Despite Häyhä’s success, the Soviets were winning the war. The Finns were forced to fall back almost 40 kilometers, to the banks of the Kollaa River. The Finns knew that if the Soviets gained a path across the river they would be able to attack the defensive lines from the rear. An area known as Kollaa Hill suddenly became a high-priority target for the Soviets as a chance to cross the river. Jaeger Regiment 34, though in need of supply and reinforcement, was ordered to defend the hill. Both sides knew the Finns were outmanned, and what artillery they had was old and useless against the Soviet Armored Infantry. A Soviet division tried to take the hill from a Finnish regiment, but did not account for the defenders’ indefatigability. They failed. The Soviets thought two divisions could overcome the same regiment, but the Finns adopted a formidable battle cry: “They shall not pass!” The battle carried on for weeks while the Finns lost soldiers and depleted their supplies, and the Soviet forces were reinforced. During the daylight hours, the Soviets would bombard the Finnish lines. The Finns would hunker down in shelter until nightfall brought an end to artillery fire, and then sneak out to make repairs during the bitter cold darkness. The Finnish forces lost several men to exhaustion as the battle continued unabated.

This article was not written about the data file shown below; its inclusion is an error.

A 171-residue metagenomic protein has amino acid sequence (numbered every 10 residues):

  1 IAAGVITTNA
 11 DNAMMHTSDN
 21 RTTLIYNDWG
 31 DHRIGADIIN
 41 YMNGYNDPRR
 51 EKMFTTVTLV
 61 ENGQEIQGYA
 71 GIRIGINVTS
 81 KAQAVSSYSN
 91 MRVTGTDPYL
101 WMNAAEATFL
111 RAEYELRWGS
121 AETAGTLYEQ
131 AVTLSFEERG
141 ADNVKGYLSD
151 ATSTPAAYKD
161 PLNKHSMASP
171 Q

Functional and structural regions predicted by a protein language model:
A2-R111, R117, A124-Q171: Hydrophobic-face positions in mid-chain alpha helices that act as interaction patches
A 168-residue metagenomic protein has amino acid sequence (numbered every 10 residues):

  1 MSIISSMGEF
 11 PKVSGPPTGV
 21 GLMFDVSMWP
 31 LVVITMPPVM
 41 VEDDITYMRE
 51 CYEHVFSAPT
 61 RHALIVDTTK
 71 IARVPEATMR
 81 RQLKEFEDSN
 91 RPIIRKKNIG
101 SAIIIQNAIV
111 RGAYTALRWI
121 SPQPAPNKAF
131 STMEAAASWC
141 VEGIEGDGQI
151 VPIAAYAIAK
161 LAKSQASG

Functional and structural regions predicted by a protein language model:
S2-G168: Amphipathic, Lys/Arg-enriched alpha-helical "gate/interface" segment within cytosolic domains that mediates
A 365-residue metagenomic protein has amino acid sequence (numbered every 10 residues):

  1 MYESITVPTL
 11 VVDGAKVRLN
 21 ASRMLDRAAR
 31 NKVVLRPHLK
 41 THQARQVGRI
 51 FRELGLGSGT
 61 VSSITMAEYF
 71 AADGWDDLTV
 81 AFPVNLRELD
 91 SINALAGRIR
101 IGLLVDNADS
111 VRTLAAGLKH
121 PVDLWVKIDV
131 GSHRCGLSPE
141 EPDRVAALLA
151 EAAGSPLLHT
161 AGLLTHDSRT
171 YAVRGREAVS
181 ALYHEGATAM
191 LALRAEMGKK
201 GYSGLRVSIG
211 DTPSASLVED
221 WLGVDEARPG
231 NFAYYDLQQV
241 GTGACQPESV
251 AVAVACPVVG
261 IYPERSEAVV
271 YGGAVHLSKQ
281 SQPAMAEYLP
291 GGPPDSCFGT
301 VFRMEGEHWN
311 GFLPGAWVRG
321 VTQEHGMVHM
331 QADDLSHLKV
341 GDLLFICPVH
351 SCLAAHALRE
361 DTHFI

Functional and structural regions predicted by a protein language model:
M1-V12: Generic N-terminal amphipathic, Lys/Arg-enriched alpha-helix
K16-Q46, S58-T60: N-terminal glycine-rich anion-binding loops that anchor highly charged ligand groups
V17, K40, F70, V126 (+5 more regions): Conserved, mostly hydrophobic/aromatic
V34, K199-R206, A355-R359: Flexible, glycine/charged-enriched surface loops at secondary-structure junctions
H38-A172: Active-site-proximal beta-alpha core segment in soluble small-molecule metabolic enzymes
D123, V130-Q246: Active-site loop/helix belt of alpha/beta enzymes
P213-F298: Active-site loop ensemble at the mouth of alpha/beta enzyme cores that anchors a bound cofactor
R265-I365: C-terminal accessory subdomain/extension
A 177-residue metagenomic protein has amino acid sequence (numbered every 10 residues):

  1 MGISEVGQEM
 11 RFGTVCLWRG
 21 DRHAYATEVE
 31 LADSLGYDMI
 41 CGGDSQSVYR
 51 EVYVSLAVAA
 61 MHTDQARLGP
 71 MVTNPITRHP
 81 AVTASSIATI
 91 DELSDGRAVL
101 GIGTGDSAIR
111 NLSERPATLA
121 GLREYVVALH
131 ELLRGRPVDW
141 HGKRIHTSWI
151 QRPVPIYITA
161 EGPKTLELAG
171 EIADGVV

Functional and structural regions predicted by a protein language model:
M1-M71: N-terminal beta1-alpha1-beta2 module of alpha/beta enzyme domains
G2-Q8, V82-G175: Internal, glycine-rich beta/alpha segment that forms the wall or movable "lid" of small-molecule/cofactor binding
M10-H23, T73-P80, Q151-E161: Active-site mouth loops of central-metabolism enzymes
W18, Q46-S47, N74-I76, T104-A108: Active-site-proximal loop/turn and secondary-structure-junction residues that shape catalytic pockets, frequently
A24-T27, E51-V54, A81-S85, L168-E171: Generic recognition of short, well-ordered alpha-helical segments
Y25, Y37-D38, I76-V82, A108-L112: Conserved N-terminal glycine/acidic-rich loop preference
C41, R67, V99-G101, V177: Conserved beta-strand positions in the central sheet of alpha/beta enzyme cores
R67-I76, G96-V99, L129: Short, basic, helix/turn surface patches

Häyhä's specialty was his knowledge of the forests, his enduring patience and his impeccable rifle marksmanship.  A sniper by trade, he would dress up in all-white camouflage, sneak through the woods with only a day's worth of food and couple clips of ammunition, and then lie in wait for any Russian stupid enough to wander into his killzone.  His first battle-experience came in the hard-fought Kollaa campaign, where a severely outnumbered Finnish force bore the brunt of a large-scale Russian assault.  Temperatures at this time ranged from -20 to -40 degrees Celsius, and the entire forest was covered with several feet of snow.  While this played havoc on the inexperienced and under-equipped Russian invaders, the Finns were right at home in it because FINLAND IS f***ING COLD AS SHIT ALL THE TIME and they're used to it there.  Throughout this campaign, Häyhä basically just ran around doling out head-shots like the ice cream man gives out Dove bars on a hot sunny day in the Sahara desert.  His personal best was f***ing twenty-five kills in a single day.  That's like an entire baseball team.